Do you know the difference between income and wealth? Income is the amount of money you earn on a consistent basis (i.e. yearly). Wealth is equivalent to net worth, which is the value of all income that your assets generate, usually taking into account any debts as well. Thus, you can have wealth without high income and you can have high income without necessarily having wealth. While having a high income does make it easier for one to accumulate wealth, it does not mean that one is automatically wealthy. Understanding the difference between income and wealth is important when planning for retirement because it means understanding your current lifestyle and whether it is sustainable when income is taken out of the equation. Wealth can–and should–be an important part of your retirement planning as it can provide a means to help sustain it. However, income often does not provide a good means to retirement as it is determined by the present and not built for the long-term (i.e you can’t work forever). Therefore, you should focus on wealth when planning for retirement and determining the type of retirement you want to live. You should use your income to determine where and how you can invest in the present to help build up your wealth.
Retirement will not only impact your professional life, but it will also impact your daily routine. Many times people get caught up in preparing for the financial needs of retirement or how they will fill the void left by work hours that they forget about the day-to-day routines and how they will be affected as well. Those daily routines often set the mood for your daily life and can be the basis for good, healthy habits. Losing those routines can thus have a huge impact on your daily mood and feelings and can have a larger role in your well-being than you may realize. As you plan for retirement, think about how it will affect those routines and consider making changes to your routines before you retire so that they can better withstand the changes and understand how you can have a healthy retirement.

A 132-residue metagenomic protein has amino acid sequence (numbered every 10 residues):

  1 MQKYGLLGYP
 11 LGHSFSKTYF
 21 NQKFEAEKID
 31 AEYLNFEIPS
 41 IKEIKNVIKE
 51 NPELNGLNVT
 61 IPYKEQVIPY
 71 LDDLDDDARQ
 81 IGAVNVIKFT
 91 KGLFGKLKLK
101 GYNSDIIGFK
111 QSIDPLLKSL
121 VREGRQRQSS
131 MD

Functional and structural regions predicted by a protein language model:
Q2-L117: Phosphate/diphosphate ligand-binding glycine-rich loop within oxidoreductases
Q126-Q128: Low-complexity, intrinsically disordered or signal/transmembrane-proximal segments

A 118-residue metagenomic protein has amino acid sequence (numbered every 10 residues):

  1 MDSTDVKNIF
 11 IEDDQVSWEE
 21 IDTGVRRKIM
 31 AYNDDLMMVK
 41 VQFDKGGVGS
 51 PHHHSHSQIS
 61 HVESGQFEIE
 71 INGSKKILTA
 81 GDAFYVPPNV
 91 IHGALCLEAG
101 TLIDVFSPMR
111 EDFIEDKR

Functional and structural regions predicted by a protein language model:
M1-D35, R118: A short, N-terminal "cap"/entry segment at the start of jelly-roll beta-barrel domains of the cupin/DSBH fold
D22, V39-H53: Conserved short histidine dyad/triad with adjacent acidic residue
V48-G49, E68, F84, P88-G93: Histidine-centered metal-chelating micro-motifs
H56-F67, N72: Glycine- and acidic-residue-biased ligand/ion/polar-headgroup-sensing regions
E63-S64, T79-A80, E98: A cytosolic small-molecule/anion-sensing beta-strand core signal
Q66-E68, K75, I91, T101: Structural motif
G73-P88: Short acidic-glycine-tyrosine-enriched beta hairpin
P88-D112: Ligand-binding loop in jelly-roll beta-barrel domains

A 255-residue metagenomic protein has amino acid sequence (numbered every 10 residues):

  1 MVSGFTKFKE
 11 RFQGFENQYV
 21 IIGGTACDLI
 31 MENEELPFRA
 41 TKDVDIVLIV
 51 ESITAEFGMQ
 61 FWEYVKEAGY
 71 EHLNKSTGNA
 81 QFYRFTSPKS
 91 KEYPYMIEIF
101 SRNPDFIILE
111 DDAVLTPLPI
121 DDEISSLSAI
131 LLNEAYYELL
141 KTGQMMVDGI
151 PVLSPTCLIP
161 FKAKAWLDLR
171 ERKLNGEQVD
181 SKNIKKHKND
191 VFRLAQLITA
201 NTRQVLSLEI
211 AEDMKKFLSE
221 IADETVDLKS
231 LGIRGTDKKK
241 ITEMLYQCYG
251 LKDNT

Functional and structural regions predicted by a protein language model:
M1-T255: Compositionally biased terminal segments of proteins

The end of 2017 brought significant changes to the tax code as a result of the recent tax reform bill passed by Congress and signed by President Trump. How exactly those changes will affect the economy remains to be seen, but what is known is that it will have an impact on individual taxes. As with any significant tax code changes, you should take the time to understand how those changes may affect your retirement and estate planning strategies and plans. The most recent reforms widened the gap between state and federal taxes, which could have a huge impact on how much retirement money you may need to meet your current plans. Furthermore, there could be changes coming to Social Security, Medicaid, and Medicare in the coming years as a result of the legislation, which may impact how people plan to fund retirement. Now, especially around the beginning of the new year, is a good time to review your retirement plans and educate yourself on how the new tax reform will impact your retirement plans and whether you may need to change your strategies and goals.
It’s not hard to find retirement planning advice. A quick Google search will turn up millions of articles and there are thousands of books out there covering the topic as well. It’s also a topic that many people have opinions and advice on, usually based on tips and suggests that they’ve heard from others. There is so much retirement information out there that it can almost seem overwhelming. Filtering out what is useful to your situation and what isn’t takes work. While you don’t need to implement every piece of advice, you also shouldn’t shut out any and all advice that may seem foreign or different. Sometimes the best advice may come from the least expected source. Maybe a friend not known for financial advice might have a retirement planning suggestion that just makes sense for your situation. Or maybe that morning news show segment with a financial planning expert offers up advice that answers a retirement question you have. The key is striking a balance and knowing the type of information you are looking for, but also not shutting out advice from unlikely sources.
Required Minimum Distributions (RMDs) are a fact of life with a traditional IRA or 401(k). Those distributions usually start at around age 70 1/2 and are usually relatively small at the beginning but increase as a percentage of your account balance each year. These RMDs are usually treated as taxable income, which means that you will owe income tax on them. These costs will need to be figured into your retirement savings plans. Furthermore, these RMDs treated as taxable income may also expose your Social Security benefits to taxation. If you have questions regarding RMDs and how they may affect your retirement plans, you should speak with a certified financial planner.